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Figure 5. Kaplan–Meier and ROC curves of prognostic predictors. (A–G) The Kaplan–Meier curves indicate the survival probability of high-risk group patients (red line) and low-risk group patients (blue line) based on seven types of AS events, respectively. (H) The Kaplan–Meier curves represent the survival probability of high- and low-risk group patients based on all seven types. (I) The ROC curves of all prognostic predictors.

Univariate Cox analysis (Figure 6A) and multivariate Cox analysis (Figure 6B) of clinical factors and risk score model showed that stage (HR = 1.563, 95% CI: 1.263–1.934, p < 0.001), age (HR = 1.033, 95% CI: 1.007–1.059, p = 0.013), risk score model of all types of AS events (HR = 1.010, 95% CI: 1.006–1.015, p < 0.001), risk score model of AA (HR = 1.115, 95% CI: 1.037–1.199, p = 0.003), AP (HR = 1.043, 95% CI: 1.019–1.067, p < 0.001), ES (HR = 1.016, 95% CI: 1.002–1.030, p = 0.023), ME (HR = 1.127, 95% CI: 1.054–1.204, p < 0.001), and RI (HR = 1.031, 95% CI: 1.013–1.048, p < 0.001) were independent predictors for EC patients.

FIGURE 6
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Figure 6. Forest plots for all prognostic predictors and clinical features based on univariate Cox analysis (A) and multivariate Cox analysis (B).

Survival-Associated AS-SF Network Constructing

To analyze the correlation between survival-associated AS events and splicing factors, a survival-associated AS-SF network was constructed based on the result of Pearson correlation test (Figure 7). The network contained 120 survival-associated AS events and 5 splicing factors (HSPB1, FAM50B, RNU4-1, RNU5A-1, and MSI1). We found that most high-risk prognostic AS events (red dots) were significantly negatively related to splicing factors (green lines). Conversely, most low-risk prognostic AS events (green dots) were significantly positively related to splicing factors (red lines).

FIGURE 7
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Figure 7. Splicing correlation network in endometrial cancer. Red dots represent the AS events whose PSI values are positively correlated with survival times. Green dots represent those whose PSI values are negatively correlated with survival times. Survival-associated factors are drawn in blue dots. The relationship between the PSI values of AS events and the expression of splicing factors were represented by a red line (positive correlation) and a green line (negative correlation).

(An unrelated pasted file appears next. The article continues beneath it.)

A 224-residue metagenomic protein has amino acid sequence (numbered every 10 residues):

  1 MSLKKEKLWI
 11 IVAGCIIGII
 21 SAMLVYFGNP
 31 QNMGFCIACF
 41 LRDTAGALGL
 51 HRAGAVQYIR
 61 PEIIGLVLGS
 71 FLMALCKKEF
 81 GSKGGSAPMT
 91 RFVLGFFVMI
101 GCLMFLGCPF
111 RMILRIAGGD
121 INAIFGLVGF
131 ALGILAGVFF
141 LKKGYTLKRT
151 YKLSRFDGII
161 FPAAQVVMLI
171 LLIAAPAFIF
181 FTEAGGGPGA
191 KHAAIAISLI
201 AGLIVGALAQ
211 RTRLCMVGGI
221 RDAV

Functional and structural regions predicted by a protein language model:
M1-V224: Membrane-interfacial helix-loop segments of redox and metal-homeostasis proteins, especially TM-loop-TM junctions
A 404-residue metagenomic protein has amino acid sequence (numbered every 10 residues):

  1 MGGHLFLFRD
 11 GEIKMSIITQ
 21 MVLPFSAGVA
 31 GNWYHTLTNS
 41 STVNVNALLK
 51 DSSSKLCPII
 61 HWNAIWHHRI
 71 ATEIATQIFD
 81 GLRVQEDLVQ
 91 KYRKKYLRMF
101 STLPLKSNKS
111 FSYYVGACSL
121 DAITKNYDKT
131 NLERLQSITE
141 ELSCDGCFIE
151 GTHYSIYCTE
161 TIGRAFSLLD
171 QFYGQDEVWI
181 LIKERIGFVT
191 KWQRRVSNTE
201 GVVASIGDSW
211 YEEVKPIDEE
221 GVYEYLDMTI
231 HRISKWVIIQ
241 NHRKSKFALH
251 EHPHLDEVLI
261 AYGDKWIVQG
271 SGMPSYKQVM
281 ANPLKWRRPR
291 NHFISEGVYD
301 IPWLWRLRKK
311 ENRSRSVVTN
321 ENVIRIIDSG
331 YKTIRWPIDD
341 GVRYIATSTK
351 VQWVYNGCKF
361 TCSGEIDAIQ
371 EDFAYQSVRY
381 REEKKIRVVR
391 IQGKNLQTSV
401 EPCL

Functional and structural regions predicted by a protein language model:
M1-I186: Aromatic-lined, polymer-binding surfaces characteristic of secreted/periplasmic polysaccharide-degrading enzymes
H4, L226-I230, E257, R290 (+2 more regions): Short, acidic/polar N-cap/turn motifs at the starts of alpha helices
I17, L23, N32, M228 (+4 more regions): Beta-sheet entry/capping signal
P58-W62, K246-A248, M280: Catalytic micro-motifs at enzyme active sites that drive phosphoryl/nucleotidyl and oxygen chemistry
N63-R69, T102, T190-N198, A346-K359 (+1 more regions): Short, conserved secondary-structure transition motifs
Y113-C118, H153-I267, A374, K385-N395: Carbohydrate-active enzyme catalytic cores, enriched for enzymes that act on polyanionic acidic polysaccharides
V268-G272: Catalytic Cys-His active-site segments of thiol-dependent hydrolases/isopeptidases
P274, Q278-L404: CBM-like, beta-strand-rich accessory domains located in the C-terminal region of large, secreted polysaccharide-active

Discussion

Alternative splicing is one of the most important regulation mechanisms of the diversity of transcriptome and proteome. Some cancers can use AS to produce proteins that are conducive to the proliferation and invasion of cancer cells (Dargahi et al., 2014). Some AS events have been proven to be targets of prognosis and treatment (Pajares et al., 2007; Venables et al., 2008; Griffith et al., 2013). Several studies revealed that some cancer-associated AS variants, such as CD44 and VEGF (vascular endothelial growth factor) receptor, played an important role in cancer-targeted therapies (Heider et al., 2004; Sampson et al., 2008). Currently, the roles of AS events in the development of EC are still unknown.

In this study, several methods were used to screen prognosis-associated AS events and splicing factors based on the AS events data and clinical data of EC patients. We found that more than half of the genes undergo two or more AS events. It indicated that the splicing of genes was diverse and some of these AS events might produce disease-associated specific protein isoforms. According to the result from univariate COX analysis, 1826 AS events significantly associated with OS were selected (p < 0.05) and then LASSO algorithm was performed to develop prognostic signatures according to seven types of AS events (AA, AP, AT, AD, ME, ES, and RI).

With univariate Cox regression analysis and LASSO algorithm, survival-related AS events were selected and risk score models were developed by multivariate Cox regression analysis to estimate their prediction power. LASSO algorithm is a machine learning algorithm that can obviously improve the accuracy of prediction. As a result, all types of AS events were significantly associated with OS and prediction model of ES had satisfactory prediction accuracy (AUC = 0.866). Moreover, the risk score model of AA, AP, ES, ME, and RI were found as independent predictors for EC patients. Previous studies had developed predictor signatures related to the carcinogenesis and aggressiveness of EC based on other genomic features (Liu et al., 2019a, b). The ROC curves and KM curves certified that the classification of EC patients could be based on the survival-associated AS events prediction models. Our study further explored transcriptome changes in prognosis-related signatures, which was essential to understand how these signatures influenced the development of EC.